WE'VE come along way since the days of socks and snack boxes. In the early 1990s, the Munster U-20s held a training session on a filthy Wednesday night in Kanturk -- logistically selected as a midway point between Cork and Limerick.
The absence of floodlights meant the activity was conducted in the watery glare of the various car headlights present and, afterwards, wet and thoroughly miserable, the players were each handed the queenly sum of £2.50 -- enough to buy a snack box and can of Lilt in the local chipper.
Player welfare was not a live issue back then (neither, obviously, was player diet) and the most you were entitled to was a pair of socks at the end of the inter-provincial season, if a jersey went missing there was hell to pay.
In the amateur era, the thinking was that if a player was called up to representative rugby, at any level, that honour was enough and, in truth, it was. However, following the advent of professionalism, the landscape, inevitably, changed and Ireland has lagged behind other rugby-playing nations in the area of player welfare.
The easy assumption is that professional players have it easy ... a life of tracksuits, computer games, adulation, endorsements and six-figure salaries.
For the elite, there is an element of truth to that supposition. A rugby player's career is short but the likes of Ronan O'Gara, Brian O'Driscoll and their ilk can earn enough to set them up for life after rugby. But there are also the journeymen professionals for whom the future is far less certain and this is where IRUPA comes in.
The Irish Rugby Union Players Association was set up in 2001 as the official representative body for professional rugby players in Ireland -- irrespective of nationality -- and they endured a baptism of fire with the battle to preserve the existence of Connacht, one of the country's four professional, sub-international teams.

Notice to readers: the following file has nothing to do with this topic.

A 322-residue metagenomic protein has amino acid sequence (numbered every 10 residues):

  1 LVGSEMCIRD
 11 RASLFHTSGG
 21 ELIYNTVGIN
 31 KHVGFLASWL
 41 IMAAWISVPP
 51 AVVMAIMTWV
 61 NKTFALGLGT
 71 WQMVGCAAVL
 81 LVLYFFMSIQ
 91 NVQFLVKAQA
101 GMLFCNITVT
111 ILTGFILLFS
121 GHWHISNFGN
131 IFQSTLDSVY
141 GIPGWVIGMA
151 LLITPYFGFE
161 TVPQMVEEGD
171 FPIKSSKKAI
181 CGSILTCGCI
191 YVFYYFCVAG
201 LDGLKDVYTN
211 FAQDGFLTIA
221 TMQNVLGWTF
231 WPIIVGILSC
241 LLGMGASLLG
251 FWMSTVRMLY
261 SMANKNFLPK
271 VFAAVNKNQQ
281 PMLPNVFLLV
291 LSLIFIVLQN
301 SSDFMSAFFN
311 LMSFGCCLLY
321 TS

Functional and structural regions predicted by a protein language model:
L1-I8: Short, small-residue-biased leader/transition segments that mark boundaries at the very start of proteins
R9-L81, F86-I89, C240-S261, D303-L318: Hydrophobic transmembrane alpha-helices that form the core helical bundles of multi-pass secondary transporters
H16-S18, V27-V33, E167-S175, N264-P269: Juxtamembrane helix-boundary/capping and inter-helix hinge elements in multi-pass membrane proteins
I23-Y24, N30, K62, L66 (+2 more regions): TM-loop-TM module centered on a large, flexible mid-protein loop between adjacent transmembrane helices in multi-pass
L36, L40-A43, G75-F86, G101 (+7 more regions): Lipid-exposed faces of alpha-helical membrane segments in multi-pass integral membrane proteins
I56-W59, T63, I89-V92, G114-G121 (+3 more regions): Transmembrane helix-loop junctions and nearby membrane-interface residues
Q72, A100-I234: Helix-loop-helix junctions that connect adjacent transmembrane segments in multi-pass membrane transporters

Although IRUPA were late starters compared to the other major rugby nations and have had to struggle for credibility and clout with the IRFU, they have gone from strength to strength and recently introduced a much-needed measure to provide for Ireland's professional players post-retirement.
Hamish Adams, a New Zealander who came to Ireland at the turn of the decade to play and coach in the All-Ireland League before doing a three-year stint as manager of the Munster Academy, has been appointed as IRUPA's Player Services Advisor.
The position is the first of its kind in Irish sport and Adams is now responsible for providing players with one-to-one guidance on all aspects of their career, including education, personal development and time management, with a view to preparing them for the transition to life after professional rugby.
Adams is well qualified for the position. He earned a degree in Sports Psychology in New Zealand while his time in Irish club rugby and with the Munster Academy means he has gained an in-depth knowledge of the game in Ireland and the challenges facing those who wish to forge a career in it.
Installed in his new role since February, Adams says the response from the players has been remarkable.
"The interest among players has been huge, this was a long time coming," said Adams.